“We gain strength, and courage, and confidence by each experience in which we really stop to look fear in the face . . . we must do that which we think we cannot.” —Eleanor Roosevelt

 

When we live within a self-designed comfort zone of habit, everything else is experienced as a threat, and fear arises. As long as this situation is hidden from your awareness, you can only react to what you perceive as a threat.

What can I do?

You can develop awareness of what you are thinking and doing habitually. If you do, you can bring a breath of fresh air into this stuffy world in which you have been living, and you can begin to see the possibility of making a different choice—of not reacting.

Who reacts….not me!

When we are reacting we usually don’t realize it. A habitual pattern takes over our behavior. We each have our own set of behavior patterns, which are possible to see. One way to do this is to clear away the confusion of mind that hides these reactive impulses through the practice of mindfulness meditation.

Short Mindfulness Meditation Instructions

Take a comfortable sitting posture where you can feel alert and relaxed at the same time
Notice how your body is feeling – connect to the ground beneath and the space you are in
Bring your attention to the feeling of your body breathing – just simply be aware of your breath
When your mind wanders to other thoughts, just gently come back to noticing your breathing
Relax and enjoy the break!

What you can realize from your reactions

Over time, the practice of mindfulness – where you see your own thoughts, but are not caught by them – reveals your personal reactive triggers to you. Once you see what your triggers are, and how they set your reactions in motion, you have created the space and opportunity to change. You may even realize that you operate with a different set of behaviors when you are at home or with close friends than when you are at work. It is possible, even likely, that fear is a more constant companion at work than you even realize, and that you don’t know how deeply it has been affecting your behavior.

This fear is not our enemy

Fear is really a hallmark of intelligence – it reveals where to look more deeply. When you are open to the big picture, to the interdependence of all the factors that come together in each instant, it is not illogical that you may want to withdraw. We live in what is sometimes called a VUCA world (volatile, uncertain, complex, and ambiguous), and that can be scary.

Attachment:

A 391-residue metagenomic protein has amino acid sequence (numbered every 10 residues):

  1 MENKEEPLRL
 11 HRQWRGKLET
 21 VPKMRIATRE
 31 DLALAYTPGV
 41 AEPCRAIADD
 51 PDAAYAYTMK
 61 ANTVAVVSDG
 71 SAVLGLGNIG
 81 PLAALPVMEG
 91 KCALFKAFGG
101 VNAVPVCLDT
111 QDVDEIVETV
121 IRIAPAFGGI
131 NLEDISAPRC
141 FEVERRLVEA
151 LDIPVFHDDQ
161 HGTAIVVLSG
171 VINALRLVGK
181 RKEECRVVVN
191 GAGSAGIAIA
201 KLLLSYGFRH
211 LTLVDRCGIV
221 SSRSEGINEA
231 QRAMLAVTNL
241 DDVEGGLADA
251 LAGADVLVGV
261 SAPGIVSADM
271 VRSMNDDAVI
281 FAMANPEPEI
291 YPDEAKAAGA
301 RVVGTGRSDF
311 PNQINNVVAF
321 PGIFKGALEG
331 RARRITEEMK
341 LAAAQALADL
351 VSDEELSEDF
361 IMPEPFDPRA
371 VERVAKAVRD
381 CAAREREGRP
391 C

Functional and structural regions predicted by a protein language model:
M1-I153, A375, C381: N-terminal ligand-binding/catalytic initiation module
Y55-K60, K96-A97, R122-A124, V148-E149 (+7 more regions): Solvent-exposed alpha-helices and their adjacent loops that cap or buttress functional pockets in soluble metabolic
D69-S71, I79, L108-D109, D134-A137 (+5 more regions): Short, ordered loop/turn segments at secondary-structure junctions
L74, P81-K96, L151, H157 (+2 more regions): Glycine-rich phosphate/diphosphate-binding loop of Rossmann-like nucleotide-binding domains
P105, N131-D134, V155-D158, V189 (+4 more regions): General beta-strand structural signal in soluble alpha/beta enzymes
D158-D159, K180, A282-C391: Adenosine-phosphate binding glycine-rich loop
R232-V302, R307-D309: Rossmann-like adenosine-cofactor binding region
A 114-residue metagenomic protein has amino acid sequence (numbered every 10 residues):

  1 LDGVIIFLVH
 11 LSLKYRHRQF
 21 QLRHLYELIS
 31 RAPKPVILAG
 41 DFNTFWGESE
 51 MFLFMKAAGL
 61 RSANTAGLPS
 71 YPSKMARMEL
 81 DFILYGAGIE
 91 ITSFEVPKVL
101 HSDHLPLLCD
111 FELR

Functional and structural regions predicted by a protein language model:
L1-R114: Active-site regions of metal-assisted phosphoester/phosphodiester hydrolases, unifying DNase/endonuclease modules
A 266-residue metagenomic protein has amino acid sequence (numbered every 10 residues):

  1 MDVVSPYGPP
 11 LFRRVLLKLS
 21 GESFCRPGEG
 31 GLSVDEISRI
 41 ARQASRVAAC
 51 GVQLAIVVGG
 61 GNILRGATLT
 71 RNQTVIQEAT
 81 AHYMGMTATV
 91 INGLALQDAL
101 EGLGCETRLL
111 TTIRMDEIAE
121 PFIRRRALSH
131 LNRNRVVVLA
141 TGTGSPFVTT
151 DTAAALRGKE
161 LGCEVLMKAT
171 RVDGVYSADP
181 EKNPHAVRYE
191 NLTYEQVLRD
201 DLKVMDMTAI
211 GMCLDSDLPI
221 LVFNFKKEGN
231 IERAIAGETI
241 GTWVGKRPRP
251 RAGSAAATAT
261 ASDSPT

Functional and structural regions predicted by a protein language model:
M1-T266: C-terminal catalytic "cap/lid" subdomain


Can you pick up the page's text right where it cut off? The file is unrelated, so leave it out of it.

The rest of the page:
Fear constricts

Narrowing down is what fear does. But we have the capacity to stay open, strengthen our cognitive functioning, and reduce the reactivity of the fear impulse, and we can develop that capacity through mindfulness practice. We can utilize these results in any moment by taking a breath and a pause, and allowing even small moments of mindfulness to ventilate our day.

Smile at fear

Buddhist meditation master Chogyam Trungpa offers us the phrase “Smile at fear” as an alternative to being ruled by it. He suggests that in practicing mindfulness, and in looking at what closes our hearts, we are expressing the ultimate courage, that of “not being afraid of who you are.”

If we can look directly at our lives, including our work lives, we can begin to experience the challenging scenarios of our life for the wisdom they hold. This takes genuine courage—courage that starts with that willingness to look more deeply into our own minds and hearts.

Don’t worry – be happy

When we can’t control our busy thinking mind, it can lead to a feeling of constant worry. Worrying is a pervasive habit that keeps you busy, and that also can prevent you from putting the little things into perspective. You can recognize and curb your worry by seeing it and developing a sense of humor about how amazingly creative your imagination must be to create those ruminative scenarios. Then you have the choice to stop, breathe, and not react to every concern that pops into your head.

Take a courageous look at what scares you

Mindfulness will certainly lessen your anxiety, because it will help you release ruminative and unhelpful thoughts by becoming aware of them—and of course you don’t want to live in a perpetual state of anxiety. Yet closing yourself off to all messages that make you anxious or fearful is not always the courageous choice, and it won’t help you express our highest potential and vision.

Anxiety can teach be a teacher

For example, anxiety over not meeting a deadline can be a nudge to ask for assistance on that project. Anxiety about your job security can inspire you to set up an appointment with your boss to discuss how you can further meet the needs of your organization. You can use your anxiety to move forward into action if you act with courage and step out of habit.

Let mindfulness help you

If you want to look under the surface of your habitual behavior, you need the tool of mindfulness, and additionally the tools of gentleness, openness, and bravery. In my next posts, we will explore practices that access intuition, open the heart through compassion, and allow you to connect with a bigger unknown. Together, these practices will enable you to harness and go beyond the subtle manifestations of fear that appear in your behavior. And when you are no longer ruled by fear, you will be able to ride the energy that is released.